The adage, “Everything old is new again,” comes to mind for Donn Branton, who runs a family farm in Genesee County.
Branton joined farmers from across the region recently at a soil health workshop in Ontario County featuring experts from Cornell University, the U.S. Department of Agriculture and like-minded organizations. Branton is an expert in his own right, based on decades of crop farming and connecting producers with resources as president of Western New York Soil Health Alliance.
Much of what is now proving healthy for farming, soil and the environment is like “turning back the clock,” he said.
“We used to farm for existence and it got turned into profitability,” said Branton, who talked with other farmers and shared information at the March 7 workshop at King’s Catering in Hopewell. Before a display charting Cornell soil health test results, Branton talked about the wisdom of a man considered one of the first true conservationists — Edward Faulkner, whose revolutionary book “Plowman’s Folly” in 1943 promoted a healthier and more productive way to plant crops. Called “no-till” farming, it’s a practice of planting crops without tilling the soil.
That “no-till” way of farming was a central topic at the workshop. Keynote speaker Jim Hershey, a Pennsylvania farmer, manages his crop and livestock operation in a no-till/cover crop environment.
Cover crops are specific plants grown primarily for the benefit of the soil rather than the crop yield. Cover crops are commonly used to suppress weeds and manage soil erosion. They are typically grasses, legumes and other green plants that help build, improve and sustain soil quality. Cover crops also control pests and diseases.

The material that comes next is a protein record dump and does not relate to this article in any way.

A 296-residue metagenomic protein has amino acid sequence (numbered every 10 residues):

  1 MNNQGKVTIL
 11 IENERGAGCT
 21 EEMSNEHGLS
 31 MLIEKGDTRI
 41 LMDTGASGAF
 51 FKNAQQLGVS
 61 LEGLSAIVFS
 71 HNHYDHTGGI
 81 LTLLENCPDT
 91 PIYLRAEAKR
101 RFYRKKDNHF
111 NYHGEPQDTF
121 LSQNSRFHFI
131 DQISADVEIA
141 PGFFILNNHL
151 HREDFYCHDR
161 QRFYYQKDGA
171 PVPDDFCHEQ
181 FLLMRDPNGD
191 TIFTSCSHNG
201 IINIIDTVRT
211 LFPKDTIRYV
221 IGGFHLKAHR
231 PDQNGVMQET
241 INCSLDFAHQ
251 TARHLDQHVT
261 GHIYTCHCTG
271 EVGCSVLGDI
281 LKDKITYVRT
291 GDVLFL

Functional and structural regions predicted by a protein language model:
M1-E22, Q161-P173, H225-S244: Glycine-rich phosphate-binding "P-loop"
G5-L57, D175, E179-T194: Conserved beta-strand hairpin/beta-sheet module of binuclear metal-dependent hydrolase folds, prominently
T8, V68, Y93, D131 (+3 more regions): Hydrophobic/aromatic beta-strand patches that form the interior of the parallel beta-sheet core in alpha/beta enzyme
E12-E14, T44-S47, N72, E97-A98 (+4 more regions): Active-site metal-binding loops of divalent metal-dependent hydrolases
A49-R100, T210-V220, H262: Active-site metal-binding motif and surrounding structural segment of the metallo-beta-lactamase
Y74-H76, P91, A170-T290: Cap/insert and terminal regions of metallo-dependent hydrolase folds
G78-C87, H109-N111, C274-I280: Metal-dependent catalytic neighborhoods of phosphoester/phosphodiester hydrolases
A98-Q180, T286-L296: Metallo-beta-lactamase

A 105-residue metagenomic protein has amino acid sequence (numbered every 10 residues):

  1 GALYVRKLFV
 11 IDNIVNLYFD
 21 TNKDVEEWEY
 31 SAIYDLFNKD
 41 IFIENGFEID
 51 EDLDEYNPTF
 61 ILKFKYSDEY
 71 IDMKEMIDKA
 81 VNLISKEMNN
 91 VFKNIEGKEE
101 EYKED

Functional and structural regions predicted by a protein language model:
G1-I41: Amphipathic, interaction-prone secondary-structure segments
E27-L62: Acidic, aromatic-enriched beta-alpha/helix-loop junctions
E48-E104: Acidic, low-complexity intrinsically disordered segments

A no-till method and planting cover crops are especially helpful ways farmers can battle extreme weather, said Tucker Kautz, water resources technician with the Ontario County Soil and Water Conservation District. He said these methods help maintain healthy soil despite spells of extremely dry or extremely wet weather.
Farmers talked about other ways, too, they find are working well in light of extreme weather.
Mark Greene, owner of Hopkins Farms in Pittsford, said he recently put in a water retention basin at his farm on Clover Street. This basin collects water upland and conveys it underground without disrupting the soil. Greene said this will be the first spring to put the basin to the test. “It should be good,” he said.
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